Walk a mile in their shoes…

Ah yes, it’s happened again. Never fails…someone asks a loaded question or makes a polarizing statement on some type of social media outlet and for some dumb reason I read the responses despite knowing I will soon be irritated. I know, I should just NOT read them but yet I am compelled to click.

What is it this time? Educational items..Yup, banging that drum again. A local news station had posted a question seeking feedback from their viewers as to whether or not cursive should be taught in schools. I know, I got sucked in just as they wanted. I didn’t plan to respond to read the other comments. 90% of the comments were what I would categorize as ‘ignorant’ and 10% put some thought into it and had some type of experience with the situation (i.e., students in school, children or in schools).

What really bothers me is how many people demanded that this ‘subject’ be taught in schools and even made comments on how schools have all gone down hill. Why is it that so many feel they know better than those in education? Spouting off that schools need to make time for cursive just as every other subject?? Complaining about what is or isn’t taught that has nothing to do with the original question…Everyone seems to feel they’d do a better job teaching. Everyone’s a critic right? 🙂

I know, I know, they feel they can give their 2 cents (or in many cases $20) worth of advice because it’s public education…but it’s so over played. The number of times a students has told me, “I pay your salary you know!” -Ug

One of the 10% who actually had some experience with education mentioned the national common core state standards. Yup, my favorite (insert sarcastic voice and eye roll here). And the response someone else gave was to add cursive to that list of standards!?!?! Really? Ha! As much as I would have loved to respond to the comments I didn’t. I need far more characters to do it and I can just imagine the back and forth comments that would ensue.

One of the comments pleaded not to judge until you’ve walked a mile in the teachers shoes and I must agree. I think the entire list of folks who commented have no clue who actually decides what is taught it schools nor do they understand there are so many hours in the day (and children’s attention spans are not very long).

My ‘Menne Thoughts’ on the whole comment craze:

  • Volunteer in a school: See what the days are like, what the kids are taught, what they actually retain and what they enjoy learning.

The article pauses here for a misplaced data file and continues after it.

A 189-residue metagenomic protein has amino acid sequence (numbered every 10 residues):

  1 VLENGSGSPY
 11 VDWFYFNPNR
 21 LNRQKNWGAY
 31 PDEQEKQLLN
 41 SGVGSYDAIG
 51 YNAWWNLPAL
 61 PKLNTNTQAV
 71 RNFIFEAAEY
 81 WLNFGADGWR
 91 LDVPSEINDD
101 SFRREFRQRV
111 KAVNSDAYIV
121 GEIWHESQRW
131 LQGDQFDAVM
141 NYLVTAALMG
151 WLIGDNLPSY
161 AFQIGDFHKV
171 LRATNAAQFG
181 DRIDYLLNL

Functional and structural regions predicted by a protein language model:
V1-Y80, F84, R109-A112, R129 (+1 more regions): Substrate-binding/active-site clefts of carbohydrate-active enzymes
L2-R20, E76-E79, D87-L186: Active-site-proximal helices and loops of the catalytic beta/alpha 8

• Talk to your local elected officials: I don’t care if it’s the local school board or a state representative. Talk to them to see what they know about what is being taught it schools and if they have visited any lately?
  • Talk to kids: Ask kids what they feel they are learning in schools and what THEY feel is important. Do they have time to play and be a kid? Do they enjoy school? Why or why not?
  • Judge not, lest we be judged: Think of what it would be like to be in a teachers shoes. Someone far removed from the classroom tells them what to teach and in many instances how to teach it. They have classes FILLED to the brim with students of varying abilities. (Many of the teachers are judged and compensated based on how well these students perform on standardized assessments. I know many people feel it’s just like a business. You have employees and you train them and you are judged on how well they perform. In education you can NOT fire (nor do teachers want to) students who don’t perform well. ) They have limited time during the day to get all of the mandated subjects scheduled and then the challenge of actually teaching them in such a manner that the kids can understand and retain the material. Oh, and it’s a plus if they can instill character traits and spark a love of learning.

In education we do the best that we can with the resources we are provided. We are under constant fire from many angles but we keep on keeping on. We are in the business of education because we care about kids. ❤

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The Principals Protest

As an avid user of social media I tend to follow various news articles and trending topics so it is no surprise that I read the New York Times article on education entitled “Principals Protest Role of Testing in Evaluations.” This, as well as other articles, seem to dominate the tweets I was reading last week. After having read it I can’t say I disagree with the protest. If I was in their shoes I would be outraged as well. (Then again, that is one of the MANY reasons I have chosen to leave the traditional school system for a different and more innovative public school system which allows for more autonomy.) Having said that, I find it ironic. The very same high stakes standardized tests were deemed acceptable to evaluate students but now that they they are proposed to evaluate the teachers and administrators there is a protest. Like I said, I don’t disagree that is is wrong to use these test scores to evaluate the teachers and administrators. I just wish this protest would have started years ago when the high stakes testing era began. We as educators and parents should have been protesting the use of high stakes standardized tests to evaluate the students. In my experience research shows that test scores predict future test scores not what kind of person the child will become. Many kids score poorly on exams (for various reasons) and overcome the obstacles to become very successful and amazing people as adults.

Teachers and administrators shouldn’t be evaluated based on a snapshot of their students on one particular day and neither should the students. Students, teachers, and administrators should ALL be evaluated with a more comprehensive approach.